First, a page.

Sometimes it’s challenging to live a sold-out life for God. I really want to, but I struggle when the needs and desires of the present moment feel so important, so necessary, and sometimes, more appealing. I want to be that person who lives for God with absolutely no regard for themselves. I just wish doing it was as easy as wanting it. But it’s not. I believe we are all tempted and enticed by the things of this world. In fact, if Satan can distract us with the things of this world, he can keep us from ever living for the true purposes and plans of God.
In wrestling with these thoughts the other morning, I believe God clued me in on a big part of the solution:
Live with eternity in mind.
It wasn’t a new thought, but I sensed there was a clearer, deeper meaning He wanted me to get. Then I saw it in Scripture. Right in the middle of the Hall of Faith, Hebrews 11, the written account of spiritual ancestors who lived like I want to live, the:
New land explorers
Riches and fame forfeiters
The ones who “through faith conquered kingdoms, administered justice, shut the mouths of lions, quenched the fury of the flames and escaped the edge of the sword” (Hebrews 11:33-34).
The ones whose weaknesses turned into strength, who became powerful in battle and routed foreign armies. The brave ones who refused to be released from the suffering in order to live for the glory of God. They’re the ones of whom Scripture says, “The world was not worthy of them” (Hebrews 11:38).
While I don’t long for the suffering they endured, I long for the heart they had that endured it — the heart that refused to be released from it for the sake of God’s glory. I long to live equally abandoned to the purposes and will of God. And knowing that these men and women were not perfect, but were cowards, prostitutes, drunkards — people with all manner of struggles who were transformed by God — makes their faith even more appealing.
Scripture says they had one thing in common:
“They admitted that they were aliens and strangers on the earth. They were longing for a better country — a heavenly one. They were looking forward to the city with foundations whose architect and builder is God” (Hebrews11:10,12,16).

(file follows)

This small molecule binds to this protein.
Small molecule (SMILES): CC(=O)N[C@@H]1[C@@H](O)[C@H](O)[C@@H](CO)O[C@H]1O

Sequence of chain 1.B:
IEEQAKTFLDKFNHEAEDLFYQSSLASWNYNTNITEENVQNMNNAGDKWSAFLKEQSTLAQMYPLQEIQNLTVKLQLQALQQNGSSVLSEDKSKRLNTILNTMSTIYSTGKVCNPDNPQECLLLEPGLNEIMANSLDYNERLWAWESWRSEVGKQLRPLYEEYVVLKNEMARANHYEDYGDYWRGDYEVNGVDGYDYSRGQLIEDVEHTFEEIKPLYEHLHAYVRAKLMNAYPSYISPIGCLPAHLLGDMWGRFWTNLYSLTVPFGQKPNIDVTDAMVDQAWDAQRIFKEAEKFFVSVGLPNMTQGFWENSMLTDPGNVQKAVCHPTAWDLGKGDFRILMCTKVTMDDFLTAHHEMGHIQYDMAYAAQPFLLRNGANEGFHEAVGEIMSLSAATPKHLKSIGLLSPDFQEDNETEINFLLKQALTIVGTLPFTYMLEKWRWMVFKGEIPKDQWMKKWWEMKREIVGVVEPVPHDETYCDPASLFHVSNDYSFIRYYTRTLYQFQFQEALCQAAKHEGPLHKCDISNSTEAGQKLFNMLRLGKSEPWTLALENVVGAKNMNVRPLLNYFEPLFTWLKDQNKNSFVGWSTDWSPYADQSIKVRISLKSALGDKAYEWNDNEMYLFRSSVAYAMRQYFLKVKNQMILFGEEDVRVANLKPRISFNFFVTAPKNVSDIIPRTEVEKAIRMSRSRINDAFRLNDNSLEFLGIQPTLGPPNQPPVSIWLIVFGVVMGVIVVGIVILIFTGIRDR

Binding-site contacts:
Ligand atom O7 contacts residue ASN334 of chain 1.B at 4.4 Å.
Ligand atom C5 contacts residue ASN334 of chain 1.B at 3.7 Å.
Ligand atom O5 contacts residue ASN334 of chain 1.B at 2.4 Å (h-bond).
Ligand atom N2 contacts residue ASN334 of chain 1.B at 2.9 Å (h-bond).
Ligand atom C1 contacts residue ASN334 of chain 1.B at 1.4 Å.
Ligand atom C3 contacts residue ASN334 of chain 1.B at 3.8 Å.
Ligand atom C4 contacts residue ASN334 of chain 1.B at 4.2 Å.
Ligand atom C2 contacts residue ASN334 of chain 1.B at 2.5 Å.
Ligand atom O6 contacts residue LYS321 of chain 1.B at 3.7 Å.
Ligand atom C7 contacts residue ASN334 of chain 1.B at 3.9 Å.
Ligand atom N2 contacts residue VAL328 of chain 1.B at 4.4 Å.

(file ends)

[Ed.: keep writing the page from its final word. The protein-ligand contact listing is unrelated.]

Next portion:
They lived with heaven in mind.
They had an eternal perspective, an eternal hope. They quit living for this temporal world. They didn’t look for this life to be the “end all, be all,” and instead longed for the next life. And here’s the amazing fact — they lived very exciting lives. They were free to seize all God had for them because they weren’t trying to squeeze out every pleasure, accomplishment and felt need that many of us wrongly believe can only be found in this life.
They believed heaven was incomparably better, and they stored up — paid forward — and prepared for that day and time instead of living, as many of us are prone to do, for today.
I wonder if many of us think heaven really isn’t better. Do we think it will be boring, that we’ll have a passive existence that doesn’t hold the opportunities and adventures we have around us now? I believe Scripture paints a very different picture. It tells of a hustling and bustling city, one with breathtaking beauty that’s filled with activity, productivity and excitement. And its countless natural wonders — just waiting to be explored — will be far more beautiful than anything we’ve seen in this life:
“No eye has seen, no ear has heard, and no mind has imagined what God has prepared for those who love Him” (1 Corinthians 2:9).
And friends, Jesus will be there. We will finally and fully grasp what He did for us, how much He loves us. We will physically be with and talk with Him. We will know God as He really is, and in knowing Him, we will become like Him. We won’t struggle with sin. We will be as God intends us to be. We will be most fully ourselves. While many think following God somehow limits, inhibits or keeps us from being ourselves, the truth is, following God is the only means of becoming wholly and purely who He created us to be.
Heaven will be far better than we can imagine. And we’re called to prepare for it. We’re called to set our minds on it. We are made holy for this life as we do:
“Dear friends, now we are children of God, and what we will be has not yet been made known. But we know that when He appears, we shall be like Him, for we shall see Him as He is. Everyone who has this hope purifies himself, just as He is pure” (1 John 3:2-3).
This is the breakthrough the Lord gave me. We are set free from a self-centered and temporal focused life — set free to really live — as we “set our minds on things above” (Colossians 3:2): as we think about heaven, look forward to heaven, and use this life to prepare and store up treasures for the next life we will have with God in heaven.
Let’s live in the sparkling light of eternity!
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